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So I have a query that is trying to grab "related posts".

Categories have a one-to-many relationship with posts. Tags have a many-to-many relationship. So my tables look roughly like this:

posts table:
id | category_id | ... | ...

tags table:
id | ... | ...

post_tag intermediate table:
id | post_id | tag_id | ... | ...

So if I have a single Post row already, and what to grab its "related" posts. My logic is roughly that I want to grab only posts that are in the same category, but to order those posts by the amount of tags that match the original post. So another post in the same category that has the exact same tags as the original post, should be a very high match, whereas a post that only matches 3/4 of the tags will show up lower in the results.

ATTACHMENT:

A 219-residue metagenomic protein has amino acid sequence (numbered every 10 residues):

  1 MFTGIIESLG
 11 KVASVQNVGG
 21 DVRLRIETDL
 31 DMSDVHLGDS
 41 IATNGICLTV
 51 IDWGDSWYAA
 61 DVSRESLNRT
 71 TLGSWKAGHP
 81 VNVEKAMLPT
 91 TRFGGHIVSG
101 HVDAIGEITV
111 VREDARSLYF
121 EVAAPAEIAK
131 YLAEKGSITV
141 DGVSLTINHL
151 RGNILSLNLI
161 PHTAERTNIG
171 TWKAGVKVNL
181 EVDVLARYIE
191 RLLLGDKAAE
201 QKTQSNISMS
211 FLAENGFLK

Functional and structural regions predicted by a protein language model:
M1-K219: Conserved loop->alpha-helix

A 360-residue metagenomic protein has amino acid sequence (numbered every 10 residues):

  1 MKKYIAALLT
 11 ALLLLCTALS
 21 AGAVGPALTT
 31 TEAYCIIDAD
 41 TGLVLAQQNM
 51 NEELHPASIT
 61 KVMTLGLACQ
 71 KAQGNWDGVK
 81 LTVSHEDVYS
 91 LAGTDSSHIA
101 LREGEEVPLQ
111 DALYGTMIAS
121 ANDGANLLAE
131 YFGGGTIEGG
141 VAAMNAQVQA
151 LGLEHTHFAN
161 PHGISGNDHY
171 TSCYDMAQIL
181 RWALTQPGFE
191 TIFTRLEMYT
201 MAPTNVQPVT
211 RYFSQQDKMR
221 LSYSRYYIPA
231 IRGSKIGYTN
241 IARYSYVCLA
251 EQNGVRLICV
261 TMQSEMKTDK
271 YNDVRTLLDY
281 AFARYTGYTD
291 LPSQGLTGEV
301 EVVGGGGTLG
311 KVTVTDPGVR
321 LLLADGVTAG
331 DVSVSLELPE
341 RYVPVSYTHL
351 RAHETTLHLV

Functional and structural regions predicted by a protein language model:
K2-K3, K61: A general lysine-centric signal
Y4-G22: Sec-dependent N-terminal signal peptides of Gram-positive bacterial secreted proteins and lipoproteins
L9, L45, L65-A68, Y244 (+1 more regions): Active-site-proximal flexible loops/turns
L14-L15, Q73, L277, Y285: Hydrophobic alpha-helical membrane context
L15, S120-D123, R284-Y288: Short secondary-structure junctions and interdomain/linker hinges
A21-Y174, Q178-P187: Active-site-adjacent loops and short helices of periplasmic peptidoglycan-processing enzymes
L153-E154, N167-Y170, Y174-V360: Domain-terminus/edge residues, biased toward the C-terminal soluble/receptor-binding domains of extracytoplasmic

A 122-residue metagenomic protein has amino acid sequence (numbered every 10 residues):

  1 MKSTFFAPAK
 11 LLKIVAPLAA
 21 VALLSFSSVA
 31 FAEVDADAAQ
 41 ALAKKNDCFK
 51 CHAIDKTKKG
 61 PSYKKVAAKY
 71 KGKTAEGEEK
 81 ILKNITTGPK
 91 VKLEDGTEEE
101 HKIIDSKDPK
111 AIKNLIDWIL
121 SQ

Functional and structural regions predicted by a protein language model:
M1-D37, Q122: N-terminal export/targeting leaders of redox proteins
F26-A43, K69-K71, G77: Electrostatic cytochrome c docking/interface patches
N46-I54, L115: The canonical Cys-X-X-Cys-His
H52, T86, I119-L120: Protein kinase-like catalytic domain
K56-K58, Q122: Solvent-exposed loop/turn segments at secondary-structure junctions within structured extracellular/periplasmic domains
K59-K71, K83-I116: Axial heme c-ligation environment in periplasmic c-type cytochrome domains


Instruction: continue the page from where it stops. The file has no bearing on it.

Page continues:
Here is what I have so far:

SELECT *
FROM posts AS p
WHERE p.category_id=?
ORDER BY ( SELECT COUNT(id) 
           FROM post_tag AS i 
           WHERE i.tag_id IN( ? )
         )
LIMIT 5

BINDINGS: Initial Posts Category ID; Initial Posts Tag IDs;

Clearly this is not going to actually order the results by the correct values in the sub-select. I am having trouble trying to think of how to join this to achieve the correct results.

Thanks in advance!

share|improve this question
    
I'm really curious why you need the id in the post_tag table... you could just have set primary key to post_id, tag_id instead at least if that's all that table is used for anyway –  xception Oct 6 '12 at 18:11
1